After his shower he wiped the steam from the mirror and almost cussed himself out. He peered at the creature in the mirror: feral, ragged, hungry… He despised what he’d become over the past few months since the nightmares had begun to resurface. “Dam,” he thought, “no wonder people been giving me the eye of late.” His eyes were bloodshot and he had the lean haggard look of the insane. His hair was getting a few streaks of silver gray and white, and his mustache, which was usually wiry and full of life, looked more like a dead man’s daguerreotype snapped from the pine box just before burial. His skin tone which was usually rust toned from the long summer, and pockmarked by his hours in the wind and rain; looked peaked, emaciated and withdrawn: bony cheekbones and shadows under his eyes. It scared the shit out of him what he was becoming; it was like he was mutating or something… And, he didn’t like that “or something” at all… He’d have to do something about it. He couldn’t keep on keeping on with this sad sack situation. It was time to confront it head-on instead of pretending it would go away or get better. Enough was enough.
He finished shaving, put on a clean shirt and blue jeans, and decided to drop in on the kids. Matt was sleeping good. The boy made him proud. He saw a lot of Mary Beth in him, had her toughness and grit, her cussedness and ornery ways when it was needed; but she was also a good friend, someone he could talk to, too; or, at least speak his mind too without feeling he was going to be judged for it like his old man always judged him. He loved her. He loved the kids. He wanted to pick the boy up and give him a big hug, but thought better of it. Let him sleep, he’ll need it.
He stepped across the hall and looked in on Tammy. She was quite a sprite, mostly tom-boy and tough as a little boot; yet, he’d spent a lot of time trying to get her to be more prissy, or at least to like girlish things. Bought her nice outfits, and Doll Houses, all the typical things he’d seen his sister grow up with… There it was again, the pain… “Why want it just go away?” He said under his breath as if someone might care.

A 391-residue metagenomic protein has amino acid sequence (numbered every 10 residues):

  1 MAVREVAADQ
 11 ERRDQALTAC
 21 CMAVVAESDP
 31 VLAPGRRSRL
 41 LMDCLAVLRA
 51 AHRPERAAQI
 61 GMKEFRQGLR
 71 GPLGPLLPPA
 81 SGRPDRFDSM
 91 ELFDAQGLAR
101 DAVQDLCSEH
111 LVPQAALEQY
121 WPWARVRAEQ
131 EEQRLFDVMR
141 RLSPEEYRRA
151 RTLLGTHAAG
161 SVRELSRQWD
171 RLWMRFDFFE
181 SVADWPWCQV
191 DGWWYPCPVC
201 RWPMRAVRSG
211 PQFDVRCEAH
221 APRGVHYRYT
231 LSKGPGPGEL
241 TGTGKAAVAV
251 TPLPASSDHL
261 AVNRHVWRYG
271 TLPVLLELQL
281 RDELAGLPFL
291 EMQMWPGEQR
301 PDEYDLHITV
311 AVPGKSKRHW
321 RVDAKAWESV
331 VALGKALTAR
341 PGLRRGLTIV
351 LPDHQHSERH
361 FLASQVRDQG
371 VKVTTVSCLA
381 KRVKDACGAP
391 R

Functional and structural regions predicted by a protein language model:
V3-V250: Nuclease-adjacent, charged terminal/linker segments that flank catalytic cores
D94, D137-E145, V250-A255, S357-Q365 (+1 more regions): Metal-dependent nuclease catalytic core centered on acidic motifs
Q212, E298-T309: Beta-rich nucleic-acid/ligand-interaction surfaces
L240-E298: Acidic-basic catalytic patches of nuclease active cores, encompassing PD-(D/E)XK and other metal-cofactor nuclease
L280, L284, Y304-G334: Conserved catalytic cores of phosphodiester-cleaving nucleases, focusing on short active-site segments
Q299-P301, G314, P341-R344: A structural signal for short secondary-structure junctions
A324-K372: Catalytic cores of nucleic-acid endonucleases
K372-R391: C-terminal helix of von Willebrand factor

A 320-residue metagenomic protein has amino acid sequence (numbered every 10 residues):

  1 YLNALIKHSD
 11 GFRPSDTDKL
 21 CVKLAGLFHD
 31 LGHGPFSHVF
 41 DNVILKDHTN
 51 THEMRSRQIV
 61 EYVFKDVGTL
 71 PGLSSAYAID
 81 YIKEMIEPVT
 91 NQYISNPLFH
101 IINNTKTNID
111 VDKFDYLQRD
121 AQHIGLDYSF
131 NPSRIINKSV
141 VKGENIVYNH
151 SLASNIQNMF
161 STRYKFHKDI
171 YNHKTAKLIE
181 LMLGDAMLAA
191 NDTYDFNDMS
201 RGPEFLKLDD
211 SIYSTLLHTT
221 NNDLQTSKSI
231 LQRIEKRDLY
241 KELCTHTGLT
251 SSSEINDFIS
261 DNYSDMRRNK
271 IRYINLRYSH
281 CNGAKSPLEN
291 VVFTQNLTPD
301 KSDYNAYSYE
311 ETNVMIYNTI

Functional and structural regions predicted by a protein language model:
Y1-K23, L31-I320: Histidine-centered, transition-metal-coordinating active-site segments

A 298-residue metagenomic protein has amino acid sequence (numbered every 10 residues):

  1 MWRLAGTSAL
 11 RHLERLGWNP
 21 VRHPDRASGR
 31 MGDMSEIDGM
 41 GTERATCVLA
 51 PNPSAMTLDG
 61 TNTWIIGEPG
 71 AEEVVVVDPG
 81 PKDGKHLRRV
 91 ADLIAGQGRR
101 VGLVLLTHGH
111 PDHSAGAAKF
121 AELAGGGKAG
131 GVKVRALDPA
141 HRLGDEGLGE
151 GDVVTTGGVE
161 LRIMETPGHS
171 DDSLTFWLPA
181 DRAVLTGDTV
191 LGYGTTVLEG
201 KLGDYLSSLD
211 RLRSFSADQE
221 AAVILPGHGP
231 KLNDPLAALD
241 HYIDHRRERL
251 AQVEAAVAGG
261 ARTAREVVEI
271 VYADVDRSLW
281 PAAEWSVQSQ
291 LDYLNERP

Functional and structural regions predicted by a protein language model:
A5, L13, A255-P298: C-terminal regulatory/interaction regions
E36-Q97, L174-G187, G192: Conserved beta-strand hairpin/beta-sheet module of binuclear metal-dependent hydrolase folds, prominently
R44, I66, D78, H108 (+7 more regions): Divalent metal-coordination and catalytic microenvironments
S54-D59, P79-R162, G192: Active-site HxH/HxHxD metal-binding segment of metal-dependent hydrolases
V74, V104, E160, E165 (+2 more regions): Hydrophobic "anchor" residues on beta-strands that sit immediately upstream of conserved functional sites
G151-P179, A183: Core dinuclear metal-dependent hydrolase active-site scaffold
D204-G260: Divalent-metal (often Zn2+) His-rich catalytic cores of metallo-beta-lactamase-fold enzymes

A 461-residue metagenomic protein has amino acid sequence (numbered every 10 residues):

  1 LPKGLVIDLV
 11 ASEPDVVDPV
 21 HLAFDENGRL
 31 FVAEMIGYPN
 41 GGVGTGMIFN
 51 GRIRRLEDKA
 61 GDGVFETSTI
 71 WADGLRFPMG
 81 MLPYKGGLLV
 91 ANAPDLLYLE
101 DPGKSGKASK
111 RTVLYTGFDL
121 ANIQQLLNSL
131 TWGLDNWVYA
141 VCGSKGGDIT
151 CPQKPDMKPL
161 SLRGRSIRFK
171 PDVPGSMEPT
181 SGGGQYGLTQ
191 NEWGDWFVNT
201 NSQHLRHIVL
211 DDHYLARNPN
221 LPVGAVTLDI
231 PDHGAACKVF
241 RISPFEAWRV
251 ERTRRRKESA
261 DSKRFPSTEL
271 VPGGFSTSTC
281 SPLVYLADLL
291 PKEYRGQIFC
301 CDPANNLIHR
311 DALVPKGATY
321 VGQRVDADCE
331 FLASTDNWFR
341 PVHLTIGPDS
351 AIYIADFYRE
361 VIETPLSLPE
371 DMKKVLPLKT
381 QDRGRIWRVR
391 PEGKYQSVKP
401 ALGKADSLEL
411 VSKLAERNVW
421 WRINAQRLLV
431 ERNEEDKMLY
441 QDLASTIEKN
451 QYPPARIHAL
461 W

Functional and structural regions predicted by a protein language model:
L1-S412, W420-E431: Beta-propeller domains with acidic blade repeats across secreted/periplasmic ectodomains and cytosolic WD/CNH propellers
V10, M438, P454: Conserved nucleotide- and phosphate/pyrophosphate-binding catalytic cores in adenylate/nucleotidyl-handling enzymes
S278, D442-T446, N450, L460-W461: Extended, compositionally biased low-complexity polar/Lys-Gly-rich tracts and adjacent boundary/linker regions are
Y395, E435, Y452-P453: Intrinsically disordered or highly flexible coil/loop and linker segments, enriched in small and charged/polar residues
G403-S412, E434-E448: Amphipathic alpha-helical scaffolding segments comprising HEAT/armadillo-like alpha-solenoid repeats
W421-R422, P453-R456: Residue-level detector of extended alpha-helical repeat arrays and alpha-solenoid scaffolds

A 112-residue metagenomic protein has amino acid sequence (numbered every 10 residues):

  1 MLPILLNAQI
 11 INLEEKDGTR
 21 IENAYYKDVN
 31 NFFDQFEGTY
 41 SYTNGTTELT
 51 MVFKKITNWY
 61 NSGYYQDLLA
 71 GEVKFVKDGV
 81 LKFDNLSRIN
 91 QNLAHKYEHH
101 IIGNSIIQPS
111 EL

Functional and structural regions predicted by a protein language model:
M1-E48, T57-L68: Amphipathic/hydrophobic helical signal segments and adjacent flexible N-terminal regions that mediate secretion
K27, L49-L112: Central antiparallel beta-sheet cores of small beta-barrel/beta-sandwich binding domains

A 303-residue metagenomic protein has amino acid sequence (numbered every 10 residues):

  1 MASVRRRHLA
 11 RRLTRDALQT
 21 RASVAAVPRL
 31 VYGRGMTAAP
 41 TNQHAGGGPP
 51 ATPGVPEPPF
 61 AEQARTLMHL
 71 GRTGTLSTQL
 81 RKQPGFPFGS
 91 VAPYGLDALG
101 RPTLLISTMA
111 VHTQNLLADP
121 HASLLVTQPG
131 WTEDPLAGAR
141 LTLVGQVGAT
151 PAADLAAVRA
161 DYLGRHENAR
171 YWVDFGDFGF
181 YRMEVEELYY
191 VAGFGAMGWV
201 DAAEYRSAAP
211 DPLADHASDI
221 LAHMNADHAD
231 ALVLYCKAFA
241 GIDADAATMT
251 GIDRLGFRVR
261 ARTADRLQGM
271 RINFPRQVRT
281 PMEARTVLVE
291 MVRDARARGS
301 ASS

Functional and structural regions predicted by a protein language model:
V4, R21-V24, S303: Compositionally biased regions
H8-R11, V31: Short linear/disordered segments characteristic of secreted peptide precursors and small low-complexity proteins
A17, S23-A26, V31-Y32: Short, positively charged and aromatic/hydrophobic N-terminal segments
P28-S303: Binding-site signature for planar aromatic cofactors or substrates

He closed the door to his daughter’s bedroom and went out to the kitchen.
Mary Beth was sipping on some coffee looking out the kitchen window when he came in. He saw she’d made him a load of biscuits and gravy, eggs and bacon; enough to feed an army. Plenty of butter and jam, too. She treated him better than she ought, but he knew it was her way and he loved her for it. He also tried to do his best by her, gave her space when she needed it; took the kids out at times when the moods struck her. They had a way of speaking to each other without ever saying a word. Something good about such a relationship. A certain trust…
Her long brown hair was knotted up in a curled tail exposing her neck and shoulders. She was wearing her nightgown and the robe he’d bought her last Christmas with all the flowers on it. Sunny. He like it. Yet, she didn’t look none too sunny tonight. She looked desperate, and as she turned back to him her eyes had that haunted look. Eyes that were sea-gray to violet were almost pitch blood tonight as if she’d been crying for hours. He felt bad about that. Knew it was his fault. All of it.
“I’m goin’ back, hon,” He said.
“I know,” She said matter-of-factly as if she’d been expecting it for a while. “I’ve been feeling it for a time, wondering when it’d come down to this day.”
He could see she was holding back some tears. He knew she didn’t like him to see her that way. He walked up behind her and gave her shoulders a rub, then squeezed her round the belly and kissed her on the neck.
She touched his hands, squeezing hard, saying: “I just wish it didn’t have to be today.”
“Me neither, love! Me neither…” Macon said, and meant it.
End Part One
Part Two being revised…
©2016 S.C. Hickman – Unauthorized use and/or duplication of this material without express and written permission from this blog’s author is strictly prohibited.
Note: Decided to do a complete re-write of this story. The second draft will be in 3 Parts, and I’ve pulled out as much as possible the abstract elements and replaced much of it with more character development and internal thought. Trying to convey the suspense and keep the interest going without letting the full details of the issue out of the bag in part one. Just gives a minimal outlay of the atmosphere without any details. More of an ominous: What’s going on? At this point in the story… that sense of the Southern Gothic that something heavy out of the past is weighing on Macon’s soul, something he cannot forget and must now face or lose himself, his family, his life…